Anyhow, if anyone knows of a simple, beginner level compressor let me know, but I think I'm still more interested in just sorting out a electric drill of sorts.

I'll sleep on it.

thanks
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Last edited by CornishDeity; 2 Apr 2008 at 07:48.
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  #24  
Old 1 Apr 2008
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Just to add a bit more fuel to the fire ;an electric [ or pneumatic] impact would be a very handy thing to have along !
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  #25  
Old 1 Apr 2008
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Originally Posted by Roman View Post
Richard,

Sorry pal, wrong advice.

Battery welding does not require "massive voltage discharge". If anything, it's "current discharge", but for welding it's not as massive as, e.g. for winching. Ever heard of ReadyWelder?
Quote from ReadyWelder website:
"2.) We highly recommend the purchase of good quality ,12 volt deep-cycle marine/RV batteries ranging from group 24 to group31, which is our preference............ Regular auto batteries and other batteries not designed for deep cycle discharging and recharging will have a shorter life span if drawn too low too many times. ...."

"4. I've got two 12 volt batteries under the hood of my vehicle. Can I hook up the Ready-Welder II to these batteries with the motor running and batteries cable still connected? Answer: No. The batteries are normally wired in parallel for these applications (assuming your vehicle operates ion 12 volt) and the RWI-II normally uses 24 volt for welding and requires these batteries to be wired in series. Be sure to read the operating instructions page for some exception to the 24 volt rule! Leaving the batteries connected to the vehicles electrical system while the RW-II may cause severe damage to the vehicles electrical system. Don't do it!..."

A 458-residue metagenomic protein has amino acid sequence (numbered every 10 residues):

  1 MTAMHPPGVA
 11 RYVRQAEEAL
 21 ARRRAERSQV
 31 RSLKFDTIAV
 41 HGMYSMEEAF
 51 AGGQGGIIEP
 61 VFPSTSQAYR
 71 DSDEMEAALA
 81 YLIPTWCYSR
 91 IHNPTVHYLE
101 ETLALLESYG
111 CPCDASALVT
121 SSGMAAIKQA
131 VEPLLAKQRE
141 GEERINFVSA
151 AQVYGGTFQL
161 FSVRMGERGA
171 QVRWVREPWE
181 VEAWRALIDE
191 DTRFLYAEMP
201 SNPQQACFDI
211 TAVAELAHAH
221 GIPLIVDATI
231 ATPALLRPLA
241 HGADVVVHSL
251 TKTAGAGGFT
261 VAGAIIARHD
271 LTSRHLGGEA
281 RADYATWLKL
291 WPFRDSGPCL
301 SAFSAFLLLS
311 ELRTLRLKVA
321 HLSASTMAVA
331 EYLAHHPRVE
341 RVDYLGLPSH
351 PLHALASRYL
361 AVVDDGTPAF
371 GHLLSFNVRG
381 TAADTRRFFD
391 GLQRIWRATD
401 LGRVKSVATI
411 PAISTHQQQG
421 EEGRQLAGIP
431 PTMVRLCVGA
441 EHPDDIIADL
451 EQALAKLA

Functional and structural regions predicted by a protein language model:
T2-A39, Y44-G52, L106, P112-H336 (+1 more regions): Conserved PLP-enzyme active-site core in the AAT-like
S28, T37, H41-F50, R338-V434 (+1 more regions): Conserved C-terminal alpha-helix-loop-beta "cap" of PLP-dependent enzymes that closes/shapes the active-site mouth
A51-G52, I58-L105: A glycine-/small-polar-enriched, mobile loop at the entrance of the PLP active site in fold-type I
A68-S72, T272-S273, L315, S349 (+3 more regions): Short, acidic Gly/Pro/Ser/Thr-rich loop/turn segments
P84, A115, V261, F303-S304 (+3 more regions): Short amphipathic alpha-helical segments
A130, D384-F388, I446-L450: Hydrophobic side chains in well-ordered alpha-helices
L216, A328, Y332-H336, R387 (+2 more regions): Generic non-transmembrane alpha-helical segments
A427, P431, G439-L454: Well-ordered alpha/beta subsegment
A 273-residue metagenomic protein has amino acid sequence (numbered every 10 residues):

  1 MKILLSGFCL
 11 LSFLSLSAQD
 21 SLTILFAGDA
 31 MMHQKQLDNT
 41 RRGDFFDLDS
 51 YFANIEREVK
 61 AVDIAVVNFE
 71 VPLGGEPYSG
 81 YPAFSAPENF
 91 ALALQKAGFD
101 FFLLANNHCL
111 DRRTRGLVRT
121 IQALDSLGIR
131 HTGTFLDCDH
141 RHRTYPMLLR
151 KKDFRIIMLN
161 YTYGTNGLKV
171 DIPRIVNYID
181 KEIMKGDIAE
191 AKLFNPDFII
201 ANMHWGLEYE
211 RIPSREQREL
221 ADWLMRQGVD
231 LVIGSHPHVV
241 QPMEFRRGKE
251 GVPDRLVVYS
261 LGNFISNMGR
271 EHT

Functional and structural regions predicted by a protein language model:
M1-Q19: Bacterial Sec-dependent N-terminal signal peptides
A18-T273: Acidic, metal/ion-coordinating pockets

In the context of over landing you would need to bring 2 x 12v deep cycle batteries for welding applications which IMO is too much extra weight in a these trips.

You are correct about my wrong use of the term "voltage" discharge, it is the current discharge that I meant to refer to. Point taken the the current discharge is not probably not as "massive" as I stated. Thanks for correcting me - I'm here to learn too.
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  #26  
Old 1 Apr 2008
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Originally Posted by Dodger View Post
Just to add a bit more fuel to the fire ;an electric [ or pneumatic] impact would be a very handy thing to have along !
Using compressed air with a jet nozzle is also a great way to get your camp fire roaring if the fuel is a bit damp - acts like super belows.
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  #27  
Old 2 Apr 2008
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Bellows

If I don't have to pack the bellows then I have room for a compressor Jeez might even leave the poker set at home ....
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  #28  
Old 2 Apr 2008
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Richard,

For welding you need appropriate voltage and current, say 24V and ca 40A. Your quote from ReadyWeld literature is correct in the sense that prolonged use of starter batteries will run them flat and possibly cause damage.

But then two deep cycle batteries, like Optima yellow top, while excessive for weekend greenlaning, are quite useful on an overland trip - try running a fridge for two / three days on a single battery. On top of that, you can use this capacity for all sorts of other jobs requiring constant load, including welding. All you need is to reconfigure the batteries from a parallel to a series setup (24V).